Spying with Mocha and Sinon.js

Sinon spies

Spies on sinon are redirected functions that will notify of any call to them. Let’s see an example:

    var myGreatObject = {
        myAwesomeMethod: function () {
            console.log(1); //do something
        }
    };

    it('test spies', function () {
        myGreatObject.myAwesomeMethod(); // 1

        //Now let's reconvert it into an spy:
        myGreatObject.myAwesomeMethod = sinon.spy();

        console.log(myGreatObject.myAwesomeMethod.called); // false

        myGreatObject.myAwesomeMethod();

        console.log(myGreatObject.myAwesomeMethod.called); // true
        console.log(myGreatObject.myAwesomeMethod.callCount); // 1

        myGreatObject.myAwesomeMethod();
        myGreatObject.myAwesomeMethod();
        console.log(myGreatObject.myAwesomeMethod.callCount); // 3
    });

I think that’s a good example of how spies work in Mocha+Sinon. We have an object and we can make use of it, as usual. We then redirect the object’s method to an spy, this is, the method “myAwesomeMethod” is actually a pointer, so we point to a different function, that’s all.

If we check if the spy has been called using the property “.called” it will return false as even though the method was called that happened before we had the spy in the middle. If we call the method after setting the spy and check “.called” again it will now return true. We can also call the method more times and check how the spy tracks the amount of times the method was called.

Instantiation

Apart from redirecting a method to the spy, there are two more ways to do this in Sinon as you may have other circumstances. First one is by giving the directive/method pointer as a parameter to sinon.spy(), this will return a pointer to the generated spy so you can save it on a different variable, let’s see an example:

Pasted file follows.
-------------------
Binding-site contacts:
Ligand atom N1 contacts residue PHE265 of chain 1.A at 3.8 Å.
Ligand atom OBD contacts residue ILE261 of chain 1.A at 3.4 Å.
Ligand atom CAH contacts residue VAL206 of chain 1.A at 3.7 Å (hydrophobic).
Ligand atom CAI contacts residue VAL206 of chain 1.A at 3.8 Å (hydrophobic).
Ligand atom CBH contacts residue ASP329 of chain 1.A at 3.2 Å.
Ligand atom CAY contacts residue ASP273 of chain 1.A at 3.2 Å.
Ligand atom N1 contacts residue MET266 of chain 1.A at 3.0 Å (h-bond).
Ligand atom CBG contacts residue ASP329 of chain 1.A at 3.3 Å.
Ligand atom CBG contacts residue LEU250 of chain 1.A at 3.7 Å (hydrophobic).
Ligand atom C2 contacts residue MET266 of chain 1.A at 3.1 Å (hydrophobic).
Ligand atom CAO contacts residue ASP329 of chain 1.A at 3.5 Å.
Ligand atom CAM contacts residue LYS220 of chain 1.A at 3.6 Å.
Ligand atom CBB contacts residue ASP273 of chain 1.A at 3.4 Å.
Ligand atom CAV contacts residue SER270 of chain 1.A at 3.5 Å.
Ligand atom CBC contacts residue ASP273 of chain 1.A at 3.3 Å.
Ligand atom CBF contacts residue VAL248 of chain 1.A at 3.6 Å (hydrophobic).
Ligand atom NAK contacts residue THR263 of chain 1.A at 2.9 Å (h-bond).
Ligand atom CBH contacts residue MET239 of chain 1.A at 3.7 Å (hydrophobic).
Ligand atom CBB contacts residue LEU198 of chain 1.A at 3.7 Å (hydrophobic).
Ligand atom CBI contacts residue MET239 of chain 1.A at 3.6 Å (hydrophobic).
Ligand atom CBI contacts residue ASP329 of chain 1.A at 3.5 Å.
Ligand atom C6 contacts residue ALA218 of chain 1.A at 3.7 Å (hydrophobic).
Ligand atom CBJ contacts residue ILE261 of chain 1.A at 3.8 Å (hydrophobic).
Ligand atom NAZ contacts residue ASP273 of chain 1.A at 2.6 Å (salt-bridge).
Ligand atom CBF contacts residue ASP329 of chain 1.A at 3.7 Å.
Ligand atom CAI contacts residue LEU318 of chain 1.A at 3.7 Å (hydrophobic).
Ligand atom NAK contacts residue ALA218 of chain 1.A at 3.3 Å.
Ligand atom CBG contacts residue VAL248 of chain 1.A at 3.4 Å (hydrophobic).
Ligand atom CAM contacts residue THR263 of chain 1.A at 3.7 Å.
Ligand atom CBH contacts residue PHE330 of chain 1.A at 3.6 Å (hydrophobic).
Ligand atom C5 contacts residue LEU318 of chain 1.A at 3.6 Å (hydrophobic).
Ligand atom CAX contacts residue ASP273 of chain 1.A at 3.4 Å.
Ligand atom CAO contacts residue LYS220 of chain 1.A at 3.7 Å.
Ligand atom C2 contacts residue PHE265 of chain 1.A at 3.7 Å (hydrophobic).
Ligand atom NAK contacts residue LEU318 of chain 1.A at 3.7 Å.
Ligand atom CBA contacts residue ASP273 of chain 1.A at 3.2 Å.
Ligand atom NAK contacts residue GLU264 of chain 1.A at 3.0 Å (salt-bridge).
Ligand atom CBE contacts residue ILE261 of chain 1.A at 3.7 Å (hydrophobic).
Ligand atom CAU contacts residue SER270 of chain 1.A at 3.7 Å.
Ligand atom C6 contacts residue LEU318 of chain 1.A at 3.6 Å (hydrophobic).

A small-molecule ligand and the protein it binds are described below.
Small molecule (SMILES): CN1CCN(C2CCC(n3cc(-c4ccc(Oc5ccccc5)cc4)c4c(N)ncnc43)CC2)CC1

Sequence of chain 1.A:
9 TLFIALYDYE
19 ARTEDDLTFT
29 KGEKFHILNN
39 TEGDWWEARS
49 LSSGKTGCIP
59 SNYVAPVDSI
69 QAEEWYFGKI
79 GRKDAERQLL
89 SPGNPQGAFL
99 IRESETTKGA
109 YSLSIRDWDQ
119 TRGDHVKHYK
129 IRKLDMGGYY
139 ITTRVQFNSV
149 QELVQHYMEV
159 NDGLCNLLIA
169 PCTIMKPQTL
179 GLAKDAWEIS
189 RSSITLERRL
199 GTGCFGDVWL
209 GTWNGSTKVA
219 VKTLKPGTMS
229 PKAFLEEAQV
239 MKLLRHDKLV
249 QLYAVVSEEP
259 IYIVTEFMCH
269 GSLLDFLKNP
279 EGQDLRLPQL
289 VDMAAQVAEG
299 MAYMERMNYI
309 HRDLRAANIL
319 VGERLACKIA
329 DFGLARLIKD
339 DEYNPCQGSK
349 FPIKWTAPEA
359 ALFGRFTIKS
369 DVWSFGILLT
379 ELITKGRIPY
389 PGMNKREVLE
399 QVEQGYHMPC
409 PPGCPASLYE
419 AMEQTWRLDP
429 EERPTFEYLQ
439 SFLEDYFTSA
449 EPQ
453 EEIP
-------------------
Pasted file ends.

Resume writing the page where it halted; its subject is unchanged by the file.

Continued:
var myGreatObject = {
        myAwesomeMethod: function () {
            console.log(1); //do something
        }
    };

    it('instantiates spy and assigns it to diff variable', function () {
        myGreatObject.myAwesomeMethod(); // 1

        //Now let's reconvert it into an spy:
        var myLocalSpiedMethod = sinon.spy(myGreatObject.myAwesomeMethod);

        console.log(myLocalSpiedMethod.called); // false

        myLocalSpiedMethod();

        console.log(myLocalSpiedMethod.called); // true
        console.log(myLocalSpiedMethod.callCount); // 1

        myLocalSpiedMethod();
        myLocalSpiedMethod();
        console.log(myLocalSpiedMethod.callCount); // 3
    });

If you compare this example with the previous one, I think you are going to understand quite well what we are doing. Which is creating a spy by giving it which method to spy, then we give that spy to a local variable. On doing this, we avoid manipulating the real method which could cause trouble on other tests. The spy will take care of calling the real method when needed and our local spied method becomes the method that we test. Be careful with that, if you test your method using a local spy and then call the real one, the spy won’t be able to do its job.

When a method is internal

var myLocalSpy = sinon.spy(myGreatObject, "theInternalMethod");

If you find a method that you need to spy but you can’t access its pointer from the outside as it’s an internal/private one, you can use this third instantiation method to create your spy.

Unwrapping a method

As I said, you can have your local spy or spy on the real method, it all depends on your needs. That’s why you need a way to free/unwrap the real method so that other tests can work as usual:

        myGreatObject.myAwesomeMethod = sinon.spy();
        myGreatObject.myAwesomeMethod.restore()

By calling .restore() on the spy you unwrap the method removing the spy. You could use this at “afterEach()” in case you need to create an spy on too many tests.

Checking status

Apart from knowing if the method was called or the amount of times there are other things we can check or ways of checking the same thing, here are some examples:

.called
.callCount
.calledOnce
.calledTwice
.calledThrice

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